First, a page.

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Lighting Their Fires: Raising Extraordinary Children in a Mixed-up, Muddled-up, Shook-up World Hardcover – August 25, 2009

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Product Details

  • Hardcover: 208 pages
  • Publisher: Viking Adult; First Edition edition (August 25, 2009)
  • Language: English
  • ISBN-10: 0670021083
  • ISBN-13: 978-0670021086
  • Product Dimensions: 8.4 x 6.1 x 0.8 inches
  • Shipping Weight: 10.4 ounces
  • Average Customer Review: 4.6 out of 5 stars  See all reviews (36 customer reviews)
  • Amazon Best Sellers Rank: #595,005 in Books (See Top 100 in Books)

Editorial Reviews

From Publishers Weekly

In his follow-up to Teach Like Your Hair's on Fire, elementary school teacher Esquith focuses on financially disadvantaged but scholastically ambitious fifth-graders from Hobart Elementary School, located in the middle of a critically poor Los Angeles neighborhood. Directed primarily at parents, educators and administrators, this volume offers anecdotes and suggestions for inspiring and encouraging each child to live up to his or her tremendous promise. Framed by the story of a Dodgers baseball game to which he brings a small group of students, Esquith notes the values of his students in contrast to many of the adult ticket-holders: punctuality, focus, confidence, selflessness, humility, and others. He then probes the meaning of each value, like the way being on time reflects a belief in control over one's destiny, as well as a sense of responsibility. Celebrating his young students' everyday accomplishments, Esquith outlines the struggles and stakes that face them all, while making teaching (and learning) look easy.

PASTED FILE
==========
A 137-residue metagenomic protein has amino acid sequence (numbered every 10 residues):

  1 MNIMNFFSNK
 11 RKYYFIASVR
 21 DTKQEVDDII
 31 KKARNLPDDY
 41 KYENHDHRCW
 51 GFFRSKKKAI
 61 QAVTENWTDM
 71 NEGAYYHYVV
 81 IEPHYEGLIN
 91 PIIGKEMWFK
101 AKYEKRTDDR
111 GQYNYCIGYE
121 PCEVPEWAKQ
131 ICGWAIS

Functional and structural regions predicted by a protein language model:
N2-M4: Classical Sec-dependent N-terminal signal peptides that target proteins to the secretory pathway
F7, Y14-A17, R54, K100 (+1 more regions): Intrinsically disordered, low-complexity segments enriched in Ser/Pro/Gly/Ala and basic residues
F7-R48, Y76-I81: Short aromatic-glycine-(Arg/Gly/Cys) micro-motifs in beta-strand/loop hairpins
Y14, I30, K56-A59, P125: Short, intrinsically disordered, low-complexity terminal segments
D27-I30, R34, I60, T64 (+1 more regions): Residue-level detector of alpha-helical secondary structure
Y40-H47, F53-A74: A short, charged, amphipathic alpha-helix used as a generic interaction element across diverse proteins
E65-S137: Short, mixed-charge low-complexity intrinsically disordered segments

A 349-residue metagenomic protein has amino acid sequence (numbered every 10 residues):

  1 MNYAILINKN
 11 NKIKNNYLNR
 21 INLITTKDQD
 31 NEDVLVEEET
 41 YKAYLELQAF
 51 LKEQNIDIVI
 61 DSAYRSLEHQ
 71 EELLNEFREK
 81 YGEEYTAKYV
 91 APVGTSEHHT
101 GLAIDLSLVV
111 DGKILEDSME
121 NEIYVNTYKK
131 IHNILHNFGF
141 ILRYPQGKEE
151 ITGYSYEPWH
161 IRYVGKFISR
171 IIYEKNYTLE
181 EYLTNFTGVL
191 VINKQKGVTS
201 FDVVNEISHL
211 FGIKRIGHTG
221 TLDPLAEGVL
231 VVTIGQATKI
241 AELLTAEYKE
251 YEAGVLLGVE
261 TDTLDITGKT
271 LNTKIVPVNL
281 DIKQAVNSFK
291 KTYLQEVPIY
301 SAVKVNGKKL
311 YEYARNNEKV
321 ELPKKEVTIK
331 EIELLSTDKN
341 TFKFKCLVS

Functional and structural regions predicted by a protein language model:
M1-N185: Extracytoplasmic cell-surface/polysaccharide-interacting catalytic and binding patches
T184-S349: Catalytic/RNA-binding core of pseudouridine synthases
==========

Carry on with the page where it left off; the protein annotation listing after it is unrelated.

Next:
Copyright © Reed Business Information, a division of Reed Elsevier Inc. All rights reserved.

About the Author

Rafe Esquith has taught at Hobart Elementary School for twenty-two years. He is the only teacher in history to receive the National Medal of Arts. He has also been made a Member of the British Empire by Queen Elizabeth. His many other honors include the American Teacher Award, Parents magazine’s As You Grow Award, Oprah Winfrey’s Use Your Life Award, and the Compassion in Action Award from the Dalai Lama. He lives in Los Angeles with his wife, Barbara Tong. Read CBS's news story on Rafe Esquith.

More About the Author

Rafe Esquith has taught at Hobart Elementary School in Los Angeles for twenty-four years. He is the only teacher to have been awarded the president's National Medal of the Arts. His many other honors and awards include the American Teacher Award, Parents magazine As You Grow Award, Oprah Winfrey's Use Your Life Award TM, and People magazine's Heroes Among Us Award.

Customer Reviews

I recommend this for parents and teachers alike!
Elizabeth L. Eddy
Filled with advice and anecdotes on teaching and parenting, this, like all of Esquith's books, is an important read.
Craig Michael
And most importantly, he teaches them values such as generosity, honesty, and humility.
Diane M. Davidson

Most Helpful Customer Reviews

30 of 32 people found the following review helpful By Clayton Stromberger on September 7, 2009
Format: Hardcover
This is a night at the ballgame you don't want to miss.

"Lighting Their Fires" is not a prescriptive, I've-got-the-answers book. Instead, it's a precious opportunity to spend some time at a baseball game with five really remarkable young people, as teacher Rafe Esquith was fortunate enough to do last year in Dodgers Stadium. If you don't learn something from these five kids while reading this book, then you are a Scrooge indeed and perhaps in need of a midnight visit from the Ghost of Education Future, pointing a gnarled finger towards quite a few children being "left behind" if we keep going the way we're headed.

Rafe Esquith is onto something here. "Lighting Their Fires," like "There Are No Shortcuts" and "Teach Like Your Hair's On Fire" before it, is a gentle but firm wakeup call, reminding us, in a phrase he used often in his previous books, "I think we can do even better."